Major layoffs in tech companies in 2016: Is it going to get worse?

The tech industry is one of the most sought-after sectors for job aspirants, not only in India but the world over. A handsome pay, an exciting job role, and several perks are some of the reasons behind fresh graduates seeking tech jobs every year. But from the looks of it, 2016 is not going to be remembered as a great year for people in this industry, and fears are that the situation may get worse.

The prediction

Early in the year, an analyst from Global Equities Research, Trip Chowdhry, had predicted that there would be some major layoffs in the tech sector in 2016. In January, he had said that approximately 330,000 people would be put out of work in major tech companies this year. Although the prediction seemed like an exaggeration at the time, the horrors did start unfolding soon with some major names in the industry announcing layoffs by the thousands.

The scarier part of his prediction is that according to the analyst, most of these laid-off employees are not going to find tech jobs again. He cited the reason behind this as- "their skills will be obsolete." 

Biggest tech layoffs this year

The year is not even over and already there has been a bloodbath with regards to workers getting laid off in the tech industry. Here are some of the most shocking and massive layoffs that 2016 has seen till now, both in India and other countries.

IBM (5000)

They started the big layoffs for the year by announcing in March that they were sacking 5000 employees. The company said that this was a result of its declining revenues.

Microsoft (4,700)

The tech giant announced two major job cuts in May and July, firing 4,700 employees in total. The fired workers were mostly from the organization’s smartphone hardware business.

HP Inc (3000-4000)

The layoffs are planned to be spread over the next three years, with the company saying that the job cuts are targeted at the “non-revenue generating” areas of the organization.

Intel (12,000)

Another leader in the business, Intel started laying off employees in April, and the layoffs constitute 11 percent of the company’s workforce. This came post a massive decline in their PC sales, with the company saying that these layoffs will save them USD 750 million in 2016.

eBay India (100)

Recent reports said that the e-commerce giant has sacked the entire tech and product team based in India, apart from just 15 employees who might be moving to the United States.

Flipkart (700-1000)

In July, the company gave 700-1000 of its employees the choice of handing in their resignations or being laid off with a severance pay with a motive of removing underperforming workers.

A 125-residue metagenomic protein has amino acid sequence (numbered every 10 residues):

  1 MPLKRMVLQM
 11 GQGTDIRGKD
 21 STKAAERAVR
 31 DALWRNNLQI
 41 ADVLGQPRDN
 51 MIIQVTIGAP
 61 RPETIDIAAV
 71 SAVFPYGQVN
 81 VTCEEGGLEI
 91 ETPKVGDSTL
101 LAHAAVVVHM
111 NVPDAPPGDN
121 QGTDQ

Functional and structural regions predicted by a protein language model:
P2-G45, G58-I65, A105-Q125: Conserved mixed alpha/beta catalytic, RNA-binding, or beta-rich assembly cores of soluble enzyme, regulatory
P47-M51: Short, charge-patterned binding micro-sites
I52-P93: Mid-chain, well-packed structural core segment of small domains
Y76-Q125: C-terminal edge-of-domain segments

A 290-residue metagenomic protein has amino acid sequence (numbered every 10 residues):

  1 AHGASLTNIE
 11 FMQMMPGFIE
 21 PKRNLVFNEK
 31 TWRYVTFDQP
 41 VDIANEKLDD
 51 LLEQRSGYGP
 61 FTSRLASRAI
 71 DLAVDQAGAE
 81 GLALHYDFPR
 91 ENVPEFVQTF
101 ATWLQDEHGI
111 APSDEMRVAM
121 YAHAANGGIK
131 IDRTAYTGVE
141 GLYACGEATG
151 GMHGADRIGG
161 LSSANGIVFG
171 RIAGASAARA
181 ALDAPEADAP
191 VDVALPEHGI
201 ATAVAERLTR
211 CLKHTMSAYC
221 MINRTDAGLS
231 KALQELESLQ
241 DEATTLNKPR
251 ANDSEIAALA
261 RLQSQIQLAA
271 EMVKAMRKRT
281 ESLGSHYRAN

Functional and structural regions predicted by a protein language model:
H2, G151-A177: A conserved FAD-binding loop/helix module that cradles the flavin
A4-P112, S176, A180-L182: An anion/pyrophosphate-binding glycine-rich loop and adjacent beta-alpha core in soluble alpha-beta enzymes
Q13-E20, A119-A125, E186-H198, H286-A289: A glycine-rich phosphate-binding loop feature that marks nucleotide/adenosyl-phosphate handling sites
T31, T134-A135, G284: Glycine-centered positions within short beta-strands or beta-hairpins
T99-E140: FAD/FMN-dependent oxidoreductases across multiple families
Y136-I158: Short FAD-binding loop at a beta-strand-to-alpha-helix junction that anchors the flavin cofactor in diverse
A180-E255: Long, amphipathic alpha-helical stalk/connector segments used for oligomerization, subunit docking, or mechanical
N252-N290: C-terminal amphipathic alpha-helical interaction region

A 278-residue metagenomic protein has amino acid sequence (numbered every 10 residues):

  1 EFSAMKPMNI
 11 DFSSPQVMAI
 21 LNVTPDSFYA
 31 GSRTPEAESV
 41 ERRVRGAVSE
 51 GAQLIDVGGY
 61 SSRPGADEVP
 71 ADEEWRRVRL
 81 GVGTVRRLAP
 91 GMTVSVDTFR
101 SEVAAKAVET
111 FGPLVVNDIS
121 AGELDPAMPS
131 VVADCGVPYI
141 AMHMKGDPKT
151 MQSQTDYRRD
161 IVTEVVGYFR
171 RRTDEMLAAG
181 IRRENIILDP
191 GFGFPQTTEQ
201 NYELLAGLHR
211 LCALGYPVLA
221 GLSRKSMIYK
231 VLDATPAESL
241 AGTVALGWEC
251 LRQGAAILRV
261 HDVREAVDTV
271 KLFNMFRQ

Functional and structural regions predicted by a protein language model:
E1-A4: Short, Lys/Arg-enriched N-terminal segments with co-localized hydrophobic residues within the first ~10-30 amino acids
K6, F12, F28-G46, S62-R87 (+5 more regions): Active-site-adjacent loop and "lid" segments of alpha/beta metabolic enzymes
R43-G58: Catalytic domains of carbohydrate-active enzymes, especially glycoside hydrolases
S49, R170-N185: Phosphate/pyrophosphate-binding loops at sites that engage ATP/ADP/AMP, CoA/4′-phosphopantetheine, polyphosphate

These are just a few of the instances of major layoffs happening in the tech world in 2016. There are a lot more on the list, which includes another e-commerce company, Grofers—they fired 10 percent of their workforce in June. AskMe let 4000 workers go after shutting down its operations, while GoJavas, which is backed by Snapdeal, gave the pink slip to 1500 employees.

In September, the news of Twitter shutting down its engineering operations that were based out of Bangalore were made public. 20 employees lost their jobs in the process—a number that may be deemed small by the company, but the move definitely spells hard times ahead for the engineers.

Why are such big names in the tech world sacking employees?

With the tech world reeling from constant layoffs within just a few months, the obvious question that arises is- “why is this happening?”. A significant reason is the change of technologies used, and the requirement of people who know how to use such technologies.

Some emerging technologies today include software-defined networking (SDN), 5G, cloud computing, and the Internet of Things (IoT). These changes are making companies rethink their business structure and completely change their way of work in order to keep up with the constant competition. The usual hardware-centric jobs are now having to make way for newer SDx-based job roles across different departments within a company.

The bigger companies face more challenges than smaller, fledgling ones, and this impact translates to getting rid of people who are ‘slowing’ them down. Buying patterns of vendors have changed, and tech companies are under the heat to match up by reinvesting in newer areas and cutting losses. Things have become more software based, and as such, tech employees without these skills have little value for the organization—leading to them getting laid off.

Is the situation going to worsen?

According to Chowdhry, job cuts will get worse as the tech industry has reached a bubble burst similar to the one 16 years ago. He predicts that by March-April of 2017, there may be many more layoffs—not good news for tech workers.

Job recruiters in Silicon Valley accept that hardware engineers are the most hard-hit, as their skill sets become the least attractive in the current scenario. However, they can find work but may need to undergo training and be more flexible in finding jobs.

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